Rosenbaum & Rosenbaum, P.C. | December 2, 2016 | Products Liability
Safety experts are calling for louder electric vehicles (EVs). Since their inception, cars have always been loud. People rely on noise to alert them to their environment all the time, just consider that all cars are equipped with horns. According to the National Highway Traffic Safety Administration (NHTSA), they are releasing new safety standards to make EVs louder.
While the quiet hum of an EV might be a good selling point, they are a safety risk. According to NHTSA, the new safety standard will prevent around 2,400 pedestrian-EV related injuries a year. Furthermore, the US is not alone in considering these new safety rules, the EU and UN are both reviewing similar rules.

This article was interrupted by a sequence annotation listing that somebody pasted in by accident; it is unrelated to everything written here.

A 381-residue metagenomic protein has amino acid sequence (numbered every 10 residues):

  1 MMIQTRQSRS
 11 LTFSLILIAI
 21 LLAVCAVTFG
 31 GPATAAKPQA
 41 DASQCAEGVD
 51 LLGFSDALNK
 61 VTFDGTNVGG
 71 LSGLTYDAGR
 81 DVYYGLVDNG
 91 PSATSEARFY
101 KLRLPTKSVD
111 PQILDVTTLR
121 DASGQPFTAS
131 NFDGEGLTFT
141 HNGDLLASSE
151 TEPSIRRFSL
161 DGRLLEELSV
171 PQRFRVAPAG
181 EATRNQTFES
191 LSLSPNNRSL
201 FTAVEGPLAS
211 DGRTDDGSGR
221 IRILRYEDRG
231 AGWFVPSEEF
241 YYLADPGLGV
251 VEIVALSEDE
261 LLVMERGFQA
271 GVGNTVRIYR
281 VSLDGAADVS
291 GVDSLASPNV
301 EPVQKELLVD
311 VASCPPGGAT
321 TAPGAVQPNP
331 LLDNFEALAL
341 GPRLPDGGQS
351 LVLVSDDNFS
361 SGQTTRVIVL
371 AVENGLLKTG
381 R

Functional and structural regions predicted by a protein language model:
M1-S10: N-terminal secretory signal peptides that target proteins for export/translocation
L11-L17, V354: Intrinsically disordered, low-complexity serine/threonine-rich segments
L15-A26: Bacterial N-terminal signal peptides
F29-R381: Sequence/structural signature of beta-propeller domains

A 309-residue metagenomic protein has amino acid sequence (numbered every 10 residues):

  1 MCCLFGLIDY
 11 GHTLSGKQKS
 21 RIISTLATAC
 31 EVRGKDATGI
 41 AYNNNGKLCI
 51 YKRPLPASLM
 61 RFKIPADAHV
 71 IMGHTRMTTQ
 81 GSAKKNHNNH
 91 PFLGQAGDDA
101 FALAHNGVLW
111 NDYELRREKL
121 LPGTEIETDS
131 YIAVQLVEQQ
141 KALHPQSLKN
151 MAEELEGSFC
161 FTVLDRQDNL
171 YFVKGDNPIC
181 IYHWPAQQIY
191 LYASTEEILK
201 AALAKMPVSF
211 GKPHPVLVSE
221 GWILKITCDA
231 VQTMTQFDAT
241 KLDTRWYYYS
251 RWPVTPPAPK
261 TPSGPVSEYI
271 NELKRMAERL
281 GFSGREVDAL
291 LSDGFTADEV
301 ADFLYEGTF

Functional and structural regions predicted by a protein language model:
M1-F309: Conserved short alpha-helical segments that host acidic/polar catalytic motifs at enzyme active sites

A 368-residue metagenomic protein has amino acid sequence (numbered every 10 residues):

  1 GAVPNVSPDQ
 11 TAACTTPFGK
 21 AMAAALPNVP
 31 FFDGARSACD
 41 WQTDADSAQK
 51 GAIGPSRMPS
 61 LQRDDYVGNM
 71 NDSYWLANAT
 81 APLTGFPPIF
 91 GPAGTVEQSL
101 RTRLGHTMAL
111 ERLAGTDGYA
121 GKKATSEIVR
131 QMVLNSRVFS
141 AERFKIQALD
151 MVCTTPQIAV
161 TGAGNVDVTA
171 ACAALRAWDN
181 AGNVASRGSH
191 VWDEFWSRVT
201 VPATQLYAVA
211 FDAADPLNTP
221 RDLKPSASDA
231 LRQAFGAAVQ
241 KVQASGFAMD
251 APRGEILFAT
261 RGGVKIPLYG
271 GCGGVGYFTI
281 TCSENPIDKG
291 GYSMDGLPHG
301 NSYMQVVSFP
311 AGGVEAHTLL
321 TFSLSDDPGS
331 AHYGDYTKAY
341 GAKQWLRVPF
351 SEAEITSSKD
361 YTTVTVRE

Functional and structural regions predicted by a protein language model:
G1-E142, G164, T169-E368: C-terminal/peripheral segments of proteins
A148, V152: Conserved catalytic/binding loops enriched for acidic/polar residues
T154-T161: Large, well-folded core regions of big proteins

These new regulations will apply to all new EV and light-duty vehicles that weigh 10,000 pounds or less. But the rule seems to apply only for speeds under 18.6 mph. At speeds over 18.6 mph, safety experts believe the noise from the wheels and win should be sufficient to alert pedestrians.
These new standards will require EVs to raise their decibel level. These new rules illustrate that the car industry is constantly building new and safer machines.
As you can see, car accidents can be caused by a variety of reasons, including, not being loud enough. As these rules take effect, keep in mind that cars must be loud. If you were injured by a quiet EV, that could indicate an automobile design defect, and you may want to speak to an attorney. A lawyer can go over the various legal theories under which you may seek recovery, including negligence and products liability.
Source: New Atlas, “‘Quiet Car’ safety standard calls for EVs and hybrids to make some noise,” Michael Irving, November 14, 2016